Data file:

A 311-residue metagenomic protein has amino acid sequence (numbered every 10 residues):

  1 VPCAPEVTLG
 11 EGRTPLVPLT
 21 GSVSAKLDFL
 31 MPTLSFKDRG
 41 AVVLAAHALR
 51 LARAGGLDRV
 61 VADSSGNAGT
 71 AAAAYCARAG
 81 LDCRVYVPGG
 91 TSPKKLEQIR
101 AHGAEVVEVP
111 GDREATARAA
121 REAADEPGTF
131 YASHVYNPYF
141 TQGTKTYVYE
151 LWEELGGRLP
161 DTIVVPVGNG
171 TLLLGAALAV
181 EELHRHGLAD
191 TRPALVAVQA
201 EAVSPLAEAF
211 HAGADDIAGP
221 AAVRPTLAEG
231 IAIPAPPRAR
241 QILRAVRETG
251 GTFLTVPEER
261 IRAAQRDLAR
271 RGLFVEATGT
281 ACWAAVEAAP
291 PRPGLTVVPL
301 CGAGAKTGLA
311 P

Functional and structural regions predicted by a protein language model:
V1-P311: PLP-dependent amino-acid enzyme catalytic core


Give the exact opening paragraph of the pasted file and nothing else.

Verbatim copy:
A 311-residue metagenomic protein has amino acid sequence (numbered every 10 residues):